How a raw vegan gets protein for workouts

How a raw vegan gets protein for workouts

In June, I became the very proud winner of The Carolina Supernatural women’s open figure competition (winner of my group from all age ranges)! I also snagged the first runner-up award in the master’s competition (women in their forties and fifties). I was so honored and proud to compete with women of all ages—such gorgeous, powerful ladies (both mentally and physically) and so many memories to match!

I am constantly asked how I adapt my protein intake, diet, sleep, cardio, and fat/caloric allowances for workouts and training for competitions. While I want to just snap my fingers and give away the magic potion, I can’t. The truth is, as a raw vegan, I was able to achieve my muscle mass and body sculpting goals because I had that jump start. It was also my consistency in diet, exercise, and sleep that keeps me lean and strong. I already get everything I need from healthy plant fats, greens, and fruits. You know what I say: Everything you need. Nothing you don’t.

With that said, I wanted to go a bit deeper into how a raw vegan on a balanced diet can gain lean, strong muscle mass from fruits, greens, and healthy plant fats. This is a big question that I get over and over again—Are you getting enough protein on a raw vegan diet?

First of all, it depends. I know plenty of vegans who are stuck on processed foods, suffer from many deficiencies and don’t quite feel on top of their game when it comes to choosing raw food as a healthier option. In my case, I am always taking in the appropriate amount of calories, proteins, and fats, but getting them straight from the source—through healthy plant fats, greens, and delicious fruits. Everyone is different; so, it is important to set goals based on your biometrics, which will tell you how much protein you actually need.

What is protein and why do we need it?

Without protein, life is not possible. Proteins are the main building blocks of your body used to develop muscles, tendons, and organs, while creating essential enzymes, hormones, neurotransmitters, and molecules that serve many important functions. They are made out of smaller molecules called amino acids. Some of these amino acids are produced by your body. The remaining proteins, essential amino acids, you must get from your diet.

How do I know how much protein I need?

The DRI (Dietary Reference Intake) is 0.8 grams of protein per kilogram of body weight or 0.36 grams per pound. This amounts to:

  • 56 grams per day for the average sedentary man.
  • 46 grams per day for the average sedentary woman.

This is absolutely not enough based on most standards, and you can surpass these recommended amounts of protein with fruits, greens, and healthy plant fats. The important thing is to remember to consume enough calories each day in order to meet your protein needs.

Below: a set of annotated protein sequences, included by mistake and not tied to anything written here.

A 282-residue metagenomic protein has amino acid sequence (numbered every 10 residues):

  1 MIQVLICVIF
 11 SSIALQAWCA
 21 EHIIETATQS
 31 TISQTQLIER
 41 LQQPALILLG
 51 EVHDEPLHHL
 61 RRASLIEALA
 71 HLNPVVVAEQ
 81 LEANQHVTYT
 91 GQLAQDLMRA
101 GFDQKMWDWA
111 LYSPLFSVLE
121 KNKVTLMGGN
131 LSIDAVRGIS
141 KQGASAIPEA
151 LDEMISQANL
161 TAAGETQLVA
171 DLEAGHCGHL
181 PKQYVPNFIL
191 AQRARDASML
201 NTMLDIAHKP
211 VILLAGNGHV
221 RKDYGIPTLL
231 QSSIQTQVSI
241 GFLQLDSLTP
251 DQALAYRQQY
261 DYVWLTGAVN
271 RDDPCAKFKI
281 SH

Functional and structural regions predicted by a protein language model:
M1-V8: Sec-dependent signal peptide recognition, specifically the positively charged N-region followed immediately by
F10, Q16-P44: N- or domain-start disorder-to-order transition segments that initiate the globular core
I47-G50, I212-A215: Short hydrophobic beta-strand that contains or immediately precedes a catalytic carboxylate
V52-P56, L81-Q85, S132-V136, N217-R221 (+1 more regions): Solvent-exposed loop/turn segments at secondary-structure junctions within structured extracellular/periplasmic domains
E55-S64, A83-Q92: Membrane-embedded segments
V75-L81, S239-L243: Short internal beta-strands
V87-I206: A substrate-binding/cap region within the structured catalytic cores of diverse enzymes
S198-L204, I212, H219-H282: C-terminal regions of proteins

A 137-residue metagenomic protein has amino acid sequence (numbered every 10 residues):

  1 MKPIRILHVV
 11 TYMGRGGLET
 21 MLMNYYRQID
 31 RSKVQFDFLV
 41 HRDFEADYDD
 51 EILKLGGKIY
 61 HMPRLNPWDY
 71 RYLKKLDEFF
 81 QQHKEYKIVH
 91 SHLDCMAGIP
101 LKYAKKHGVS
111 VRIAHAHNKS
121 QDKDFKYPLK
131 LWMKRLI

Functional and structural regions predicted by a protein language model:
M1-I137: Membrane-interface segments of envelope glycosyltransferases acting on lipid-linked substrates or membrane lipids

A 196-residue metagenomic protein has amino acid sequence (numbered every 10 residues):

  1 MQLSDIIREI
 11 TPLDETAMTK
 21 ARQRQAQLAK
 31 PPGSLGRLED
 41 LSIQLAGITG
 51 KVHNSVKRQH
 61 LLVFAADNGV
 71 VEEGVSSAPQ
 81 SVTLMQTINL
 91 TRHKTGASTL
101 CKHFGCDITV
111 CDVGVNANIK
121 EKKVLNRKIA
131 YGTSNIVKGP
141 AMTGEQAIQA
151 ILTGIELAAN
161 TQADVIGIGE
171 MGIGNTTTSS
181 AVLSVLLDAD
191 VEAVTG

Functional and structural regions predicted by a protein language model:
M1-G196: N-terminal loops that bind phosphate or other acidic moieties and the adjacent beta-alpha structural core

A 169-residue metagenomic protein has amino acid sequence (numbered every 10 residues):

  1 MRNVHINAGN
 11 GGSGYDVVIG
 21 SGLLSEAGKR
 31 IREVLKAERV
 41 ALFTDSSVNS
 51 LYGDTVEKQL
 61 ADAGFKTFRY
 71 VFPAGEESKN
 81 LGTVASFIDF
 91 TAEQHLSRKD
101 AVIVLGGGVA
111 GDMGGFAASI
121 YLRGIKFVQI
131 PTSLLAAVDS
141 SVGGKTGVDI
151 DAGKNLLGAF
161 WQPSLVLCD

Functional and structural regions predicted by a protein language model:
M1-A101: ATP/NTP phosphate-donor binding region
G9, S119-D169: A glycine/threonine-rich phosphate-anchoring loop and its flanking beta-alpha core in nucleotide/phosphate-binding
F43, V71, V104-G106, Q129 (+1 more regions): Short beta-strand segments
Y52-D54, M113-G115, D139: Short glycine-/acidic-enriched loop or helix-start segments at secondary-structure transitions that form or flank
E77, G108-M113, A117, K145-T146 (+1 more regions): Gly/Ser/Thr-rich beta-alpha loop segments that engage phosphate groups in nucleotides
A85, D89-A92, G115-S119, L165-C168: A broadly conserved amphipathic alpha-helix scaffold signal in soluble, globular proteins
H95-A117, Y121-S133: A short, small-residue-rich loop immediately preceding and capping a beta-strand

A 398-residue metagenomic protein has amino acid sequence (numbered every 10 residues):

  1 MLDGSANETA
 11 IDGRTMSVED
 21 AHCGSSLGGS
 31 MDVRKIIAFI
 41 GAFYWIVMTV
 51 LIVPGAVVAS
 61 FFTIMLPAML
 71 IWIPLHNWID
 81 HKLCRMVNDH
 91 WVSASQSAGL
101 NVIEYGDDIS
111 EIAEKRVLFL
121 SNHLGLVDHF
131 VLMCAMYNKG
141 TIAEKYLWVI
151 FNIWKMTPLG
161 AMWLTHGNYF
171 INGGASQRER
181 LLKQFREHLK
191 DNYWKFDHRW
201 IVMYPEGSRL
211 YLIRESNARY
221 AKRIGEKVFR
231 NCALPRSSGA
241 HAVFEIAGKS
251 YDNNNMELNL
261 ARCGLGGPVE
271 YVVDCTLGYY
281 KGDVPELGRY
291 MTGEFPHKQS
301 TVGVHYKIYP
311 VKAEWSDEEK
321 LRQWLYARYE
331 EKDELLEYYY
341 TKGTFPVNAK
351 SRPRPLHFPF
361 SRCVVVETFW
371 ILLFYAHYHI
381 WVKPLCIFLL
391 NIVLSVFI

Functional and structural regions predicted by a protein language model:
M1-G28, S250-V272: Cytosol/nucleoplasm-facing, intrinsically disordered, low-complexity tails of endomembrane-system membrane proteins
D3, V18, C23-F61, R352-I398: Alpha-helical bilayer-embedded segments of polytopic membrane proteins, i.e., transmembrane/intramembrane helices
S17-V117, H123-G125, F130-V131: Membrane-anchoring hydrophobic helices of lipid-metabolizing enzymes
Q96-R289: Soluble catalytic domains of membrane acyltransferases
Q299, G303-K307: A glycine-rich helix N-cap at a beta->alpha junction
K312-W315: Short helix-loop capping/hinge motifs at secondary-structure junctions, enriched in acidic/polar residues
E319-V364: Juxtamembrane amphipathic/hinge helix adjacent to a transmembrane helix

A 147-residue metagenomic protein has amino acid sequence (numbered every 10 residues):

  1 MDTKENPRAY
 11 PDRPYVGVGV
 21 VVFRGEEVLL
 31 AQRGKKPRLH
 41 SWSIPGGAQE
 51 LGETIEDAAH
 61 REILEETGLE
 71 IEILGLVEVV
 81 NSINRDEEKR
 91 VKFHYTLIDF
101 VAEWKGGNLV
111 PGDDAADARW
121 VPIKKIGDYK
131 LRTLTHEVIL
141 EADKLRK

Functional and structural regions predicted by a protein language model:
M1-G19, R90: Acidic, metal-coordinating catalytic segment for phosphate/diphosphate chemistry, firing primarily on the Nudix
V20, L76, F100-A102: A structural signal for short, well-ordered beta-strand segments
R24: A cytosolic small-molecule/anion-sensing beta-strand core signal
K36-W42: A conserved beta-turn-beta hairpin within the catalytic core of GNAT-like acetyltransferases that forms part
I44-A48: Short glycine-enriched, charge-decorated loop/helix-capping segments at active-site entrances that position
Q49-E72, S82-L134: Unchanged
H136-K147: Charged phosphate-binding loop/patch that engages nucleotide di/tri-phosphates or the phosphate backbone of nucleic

Where do I get my protein if I’m not eating animal by-products?

Protein is not just about quantity but also quality. A sustainable raw foods diet draws the great bulk of its daily calories from fruits, liberal amounts of vegetables for their high mineral content, and plant fats like flaxseeds or chia seeds.

  • Protein in fruit. Many fruits contain between 4-8% protein and contains all 9 essential amino acids. High protein fruits include avocados, apricots, bananas, blackberries, cantaloupe, guavas, kiwifruit, oranges, and raspberries.
  • Protein in Greens and veggies. Leafy green veggies, sprouts, and lentils are an excellent source of protein. Proper servings of leafy greens throughout the day will give you 15 to 20% of your calories from proteins. For example, two cups of kale have 4 grams of protein. Dandelion has 3 grams, and a head of leaf lettuce has about 5 grams. Other green veggies are a great source of protein. One cup of chopped asparagus has 3 grams of protein, and a head of broccoli has a whopping 17 grams!
  • Plant Fats. To top off a delicious smoothie or salad, I always add chia seeds, hemp seeds, or ground flaxseeds. Each provides a rich source of energy to fuel your metabolism. Chia and flax seeds also contain omega-3 fatty acids, which help maintain healthy skin and hair, benefit your cardiovascular health and contribute to healthy brain function. Chia seeds also have every amino acid in them your body needs to build protein. 

A combination of protein-rich leafy greens, fruit, and veggies helps fulfill my overall protein, essential amino acid, caloric, and fat requirements for each meal, and ultimately, the day. In return, I’m able to train without making any major adjustments to my diet!

If you’re thinking about trimming down and toning up, don’t let the protein myth stop you from packing your diet with ripe juicy fruits, lush greens, plant fats, and crisp veggies. Focus on giving yourself everything you need to fuel your energy levels and maintain a healthy weight. And, of course, no matter what you do, have a plan!

By | 2018-08-02T15:55:34+00:00 July 31st, 2018|Events, Inspiration, Raw Vegan Tips|Comments Off on How a raw vegan gets protein for workouts